That’s the nuts and bolts stuff, but there are some big new user-facing features too. VariAudio, Cubase’s time and pitch stretching system, is updated to version 3 and has been made significantly easier to use. It adds new smart tools, letting you get control of every parameter in each segment of audio when in VariAudio edit mode. It’s still best suited to monophonic vocal lines, but Steinberg’s claim that editing vocal audio tracks is now as easy as working with MIDI data is justified. You can pick up pitch and micro pitch, select points in a sound at which you want transitions and changes to start, make smooth changes or dramatically change formants for a robot effect. It’s all still integrated with the Chord Track too, so generating harmonies is straightforward.
Cubase has been able to edit groups of audio files for a while - multitracked drums for example - but now it gains a much-requested new feature, Audio Alignment. With a new dedicated window, this tool allows you to match multiple tracks to a reference track in just a few seconds. A good example would be backing vocals - select the lead vocal as the reference, then the backing vocals as the targets. Cubase analyses the audio and auto-aligns them, with a variable control if you want a snap value other than 100% to maintain a more natural feel. This is designed to work on tracks where the content of the audio takes is the same or very similar, such as vocals, since it’s by analysing the waveforms that it does its magic. But it makes dealing with stacked or doubled vocals incredibly easy. You won't believe how much time it will save nudging tracks back and forth by tiny increments to line them up. This one is a big win for vocal producers.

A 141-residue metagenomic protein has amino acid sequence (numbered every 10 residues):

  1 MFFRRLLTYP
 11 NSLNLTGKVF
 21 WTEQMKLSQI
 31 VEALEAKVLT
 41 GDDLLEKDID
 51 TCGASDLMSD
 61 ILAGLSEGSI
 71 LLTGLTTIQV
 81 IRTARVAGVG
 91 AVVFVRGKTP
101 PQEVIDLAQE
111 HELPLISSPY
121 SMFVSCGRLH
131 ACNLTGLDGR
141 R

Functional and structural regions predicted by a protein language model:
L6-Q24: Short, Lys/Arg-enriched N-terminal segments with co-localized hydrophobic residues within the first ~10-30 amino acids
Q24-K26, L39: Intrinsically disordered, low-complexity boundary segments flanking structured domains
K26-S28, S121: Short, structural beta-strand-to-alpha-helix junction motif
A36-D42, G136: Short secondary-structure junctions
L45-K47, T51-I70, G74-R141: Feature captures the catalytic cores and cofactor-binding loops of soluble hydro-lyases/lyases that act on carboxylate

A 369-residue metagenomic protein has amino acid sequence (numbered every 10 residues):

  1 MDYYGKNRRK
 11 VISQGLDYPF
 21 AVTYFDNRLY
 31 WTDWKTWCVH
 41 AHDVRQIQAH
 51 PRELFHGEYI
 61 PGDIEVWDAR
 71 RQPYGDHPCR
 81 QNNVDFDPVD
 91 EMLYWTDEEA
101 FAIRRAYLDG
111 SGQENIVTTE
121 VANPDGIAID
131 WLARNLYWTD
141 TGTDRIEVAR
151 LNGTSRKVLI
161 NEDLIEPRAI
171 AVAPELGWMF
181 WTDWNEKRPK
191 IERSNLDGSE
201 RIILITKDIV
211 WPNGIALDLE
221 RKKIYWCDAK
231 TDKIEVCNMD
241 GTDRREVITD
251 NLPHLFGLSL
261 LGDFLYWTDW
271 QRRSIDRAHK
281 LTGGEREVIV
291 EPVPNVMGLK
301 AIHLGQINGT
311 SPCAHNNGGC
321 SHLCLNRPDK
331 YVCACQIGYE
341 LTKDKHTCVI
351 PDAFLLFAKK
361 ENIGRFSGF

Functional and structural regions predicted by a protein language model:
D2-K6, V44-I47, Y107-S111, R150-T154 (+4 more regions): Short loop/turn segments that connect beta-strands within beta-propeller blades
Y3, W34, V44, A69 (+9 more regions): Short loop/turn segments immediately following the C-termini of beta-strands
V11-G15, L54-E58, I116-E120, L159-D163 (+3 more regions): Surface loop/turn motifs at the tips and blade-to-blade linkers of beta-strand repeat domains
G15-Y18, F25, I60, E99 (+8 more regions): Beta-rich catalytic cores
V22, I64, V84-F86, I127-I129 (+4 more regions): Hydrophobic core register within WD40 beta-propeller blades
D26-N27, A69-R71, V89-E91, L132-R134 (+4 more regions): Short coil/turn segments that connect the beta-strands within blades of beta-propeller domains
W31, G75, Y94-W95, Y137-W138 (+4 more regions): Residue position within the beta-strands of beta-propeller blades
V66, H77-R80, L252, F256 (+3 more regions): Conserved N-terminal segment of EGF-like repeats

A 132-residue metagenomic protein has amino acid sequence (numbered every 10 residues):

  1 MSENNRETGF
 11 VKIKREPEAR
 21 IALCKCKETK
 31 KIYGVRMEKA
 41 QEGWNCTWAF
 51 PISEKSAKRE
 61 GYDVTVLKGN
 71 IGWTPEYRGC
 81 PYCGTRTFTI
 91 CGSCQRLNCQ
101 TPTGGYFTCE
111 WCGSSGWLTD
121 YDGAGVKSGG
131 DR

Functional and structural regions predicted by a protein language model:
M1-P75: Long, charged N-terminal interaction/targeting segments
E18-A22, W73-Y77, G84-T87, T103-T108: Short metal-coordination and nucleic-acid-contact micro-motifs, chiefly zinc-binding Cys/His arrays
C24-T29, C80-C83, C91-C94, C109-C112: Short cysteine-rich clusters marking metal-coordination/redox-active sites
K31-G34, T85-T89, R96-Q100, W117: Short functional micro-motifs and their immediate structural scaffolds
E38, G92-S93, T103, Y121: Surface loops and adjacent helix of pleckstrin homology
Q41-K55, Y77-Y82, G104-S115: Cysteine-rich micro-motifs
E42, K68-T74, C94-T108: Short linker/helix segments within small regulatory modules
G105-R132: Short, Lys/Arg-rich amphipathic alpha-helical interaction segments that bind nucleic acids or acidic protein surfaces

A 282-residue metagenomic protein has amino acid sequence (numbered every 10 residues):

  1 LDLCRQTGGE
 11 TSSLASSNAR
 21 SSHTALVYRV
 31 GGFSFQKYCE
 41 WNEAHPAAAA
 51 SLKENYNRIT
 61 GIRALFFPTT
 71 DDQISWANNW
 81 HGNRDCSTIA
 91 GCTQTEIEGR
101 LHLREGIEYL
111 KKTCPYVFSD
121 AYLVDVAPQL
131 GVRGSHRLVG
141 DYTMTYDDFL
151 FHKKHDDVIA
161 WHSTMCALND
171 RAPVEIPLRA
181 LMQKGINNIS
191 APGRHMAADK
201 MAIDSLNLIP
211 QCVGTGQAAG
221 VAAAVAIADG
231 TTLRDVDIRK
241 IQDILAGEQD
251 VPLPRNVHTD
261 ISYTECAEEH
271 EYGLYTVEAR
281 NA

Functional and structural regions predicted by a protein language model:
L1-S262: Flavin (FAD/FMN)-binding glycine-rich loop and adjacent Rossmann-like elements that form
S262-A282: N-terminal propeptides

MixConsole goes from strength to strength in Cubase, and the improvements continue in version 10. Channel strips have been simplified and streamlined, offering a more hardware-like experience than ever before. You can still call up multiple of Cubase’s processors onto any channel but now you get a metering screen that shows the behaviour of each one when selected. It’s a small change but lovely, and makes Cubase feel at once more pro and more friendly.
MixConsole itself gets a new Snapshots feature, which I already can’t imagine being without. Essentially this lets you save mixer states, name them, add notes and then flip between them to test different mix treatments. Even better, you can recall only specific parts of a setup, or just the settings for an individual track. Snapshots are found in some other creative software (I use them in Adobe Lightroom all the time) and they are insanely helpful. No more long-winded tweaking, the process here is quick and easy.
Another major new workflow enhancement, and something else that I welcome with open arms is a new way to work with plug-ins in the Browser. We all have a lot of plug-ins, and they can become tedious to scroll through while you work. Now, Cubase has the option to view them in the Browser using GUI icons or in a list, and they can be dragged and dropped into a project. There’s a search field of course, and loops and samples, presets, favourites and more can also be found here. This kind of system has existed in some other DAWs for a while so it’s great to see it now made a part of Cubase.